Following the Palo Alto school board’s approval of a donation of $17 million to Addison Elementary School, school officials are moving forward with drafting construction plans for the new buildings.
According to Addison Principal Amanda Boyce, the anonymous donation will aid the renovation of Palo Alto’s oldest and most densely-populated school. Collaborative efforts between various advisory committees, parents, and surveyed students led to plans to replace portables with new classrooms, build a new two-story library and administrative building, and build a new multi-purpose room.
“We prioritize removing the portables, because we have a very small footprint of a campus,” said Addison Principal Amanda Boyce. “Our admin building and our library are grossly undersized, as is our MP room, so we wanted to look at communal spaces that everybody benefits from.”
The library’s new position above the office would create more playspace for children, who currently lack outdoor learning environments. The intention is to create more outdoor space while also constructing better quality classrooms with innovative furniture.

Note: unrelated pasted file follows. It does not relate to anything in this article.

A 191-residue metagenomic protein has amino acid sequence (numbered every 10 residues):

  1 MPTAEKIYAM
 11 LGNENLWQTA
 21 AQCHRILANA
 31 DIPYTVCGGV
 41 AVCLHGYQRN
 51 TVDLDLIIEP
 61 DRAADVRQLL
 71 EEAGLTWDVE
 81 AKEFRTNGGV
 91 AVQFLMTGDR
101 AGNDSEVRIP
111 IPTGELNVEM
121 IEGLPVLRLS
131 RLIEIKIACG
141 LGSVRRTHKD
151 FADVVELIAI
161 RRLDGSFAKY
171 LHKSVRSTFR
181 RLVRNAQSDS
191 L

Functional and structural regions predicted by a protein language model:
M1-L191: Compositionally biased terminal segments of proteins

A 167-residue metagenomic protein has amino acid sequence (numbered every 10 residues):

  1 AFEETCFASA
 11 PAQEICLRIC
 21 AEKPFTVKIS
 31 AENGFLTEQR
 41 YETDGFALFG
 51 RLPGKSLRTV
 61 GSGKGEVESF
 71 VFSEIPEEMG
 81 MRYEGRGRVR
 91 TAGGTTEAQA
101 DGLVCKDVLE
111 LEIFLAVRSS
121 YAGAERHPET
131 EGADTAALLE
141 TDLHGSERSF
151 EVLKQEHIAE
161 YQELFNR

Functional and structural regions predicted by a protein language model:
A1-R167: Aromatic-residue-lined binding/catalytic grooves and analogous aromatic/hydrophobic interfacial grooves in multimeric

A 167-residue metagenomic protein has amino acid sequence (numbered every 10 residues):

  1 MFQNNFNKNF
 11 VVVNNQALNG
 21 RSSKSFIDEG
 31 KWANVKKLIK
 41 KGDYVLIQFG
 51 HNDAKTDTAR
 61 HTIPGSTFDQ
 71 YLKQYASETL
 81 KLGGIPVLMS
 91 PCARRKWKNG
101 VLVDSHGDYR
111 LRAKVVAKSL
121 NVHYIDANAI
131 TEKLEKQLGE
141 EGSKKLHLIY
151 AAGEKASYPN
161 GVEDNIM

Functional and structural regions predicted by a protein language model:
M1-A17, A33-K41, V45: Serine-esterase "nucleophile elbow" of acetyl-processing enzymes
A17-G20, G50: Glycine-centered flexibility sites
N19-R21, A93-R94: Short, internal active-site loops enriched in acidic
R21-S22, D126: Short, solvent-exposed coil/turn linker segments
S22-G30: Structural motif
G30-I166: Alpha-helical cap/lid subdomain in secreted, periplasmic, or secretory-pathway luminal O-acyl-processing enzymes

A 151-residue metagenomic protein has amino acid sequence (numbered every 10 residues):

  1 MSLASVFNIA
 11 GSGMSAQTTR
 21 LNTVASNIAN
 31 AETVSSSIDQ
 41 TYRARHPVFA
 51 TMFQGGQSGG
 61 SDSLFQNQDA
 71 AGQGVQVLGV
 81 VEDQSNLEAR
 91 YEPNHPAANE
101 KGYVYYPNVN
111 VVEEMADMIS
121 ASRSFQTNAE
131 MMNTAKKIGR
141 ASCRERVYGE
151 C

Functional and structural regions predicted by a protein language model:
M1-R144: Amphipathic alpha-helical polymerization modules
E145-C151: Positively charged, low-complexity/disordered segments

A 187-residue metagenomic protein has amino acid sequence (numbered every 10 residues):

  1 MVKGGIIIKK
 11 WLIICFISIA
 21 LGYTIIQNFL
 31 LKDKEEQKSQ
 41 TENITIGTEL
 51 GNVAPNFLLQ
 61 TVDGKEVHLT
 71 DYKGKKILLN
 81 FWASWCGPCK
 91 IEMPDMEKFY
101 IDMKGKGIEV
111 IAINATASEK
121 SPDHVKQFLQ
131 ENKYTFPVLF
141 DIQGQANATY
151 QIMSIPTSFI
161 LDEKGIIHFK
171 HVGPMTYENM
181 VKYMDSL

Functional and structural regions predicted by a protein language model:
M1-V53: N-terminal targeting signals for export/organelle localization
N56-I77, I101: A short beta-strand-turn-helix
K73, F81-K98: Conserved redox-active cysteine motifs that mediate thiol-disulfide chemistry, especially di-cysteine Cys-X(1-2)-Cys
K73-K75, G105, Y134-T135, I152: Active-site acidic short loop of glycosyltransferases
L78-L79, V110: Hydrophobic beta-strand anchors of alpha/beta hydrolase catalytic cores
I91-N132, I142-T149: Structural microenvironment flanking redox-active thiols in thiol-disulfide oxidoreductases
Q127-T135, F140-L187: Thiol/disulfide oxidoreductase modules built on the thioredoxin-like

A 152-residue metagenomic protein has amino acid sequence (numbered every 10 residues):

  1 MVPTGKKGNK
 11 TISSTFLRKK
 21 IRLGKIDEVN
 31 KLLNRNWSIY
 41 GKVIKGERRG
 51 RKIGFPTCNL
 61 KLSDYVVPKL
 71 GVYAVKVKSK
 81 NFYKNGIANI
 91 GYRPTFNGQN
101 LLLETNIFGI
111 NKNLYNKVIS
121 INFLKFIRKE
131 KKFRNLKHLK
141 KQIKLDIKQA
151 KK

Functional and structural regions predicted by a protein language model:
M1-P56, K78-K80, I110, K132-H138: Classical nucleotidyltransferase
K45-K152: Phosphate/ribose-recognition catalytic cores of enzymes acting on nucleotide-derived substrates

While school board member Ken Dauber shares Boyce’s gratitude for the donation, he voices concern over inequity created between the twelve Palo Alto elementary schools.
“We have a district policy that was adopted over fifteen years ago that we want to maintain equity between the schools both in terms of education – like teacher to student ratios and resources – but also facilities, so that no matter where you go in the district we are providing an equally excellent education,” Dauber said. “We had not improved MP rooms in any of the other elementary schools, which raises this question of progressive parody that’s district policy.”
With plans to construct these new spaces, administration has moved forward with the creation of focus groups and advisory board meetings that convene weekly. Boyce and fellow staff members are also visiting various elementary schools around the area that have engaged in similar renovations .
According to Boyce, these efforts to create a schematic design will culminate around June. Architects will then use the schematic design to create blueprints, which are in turn submitted to the state for approval. Construction will likely start around fall of 2017.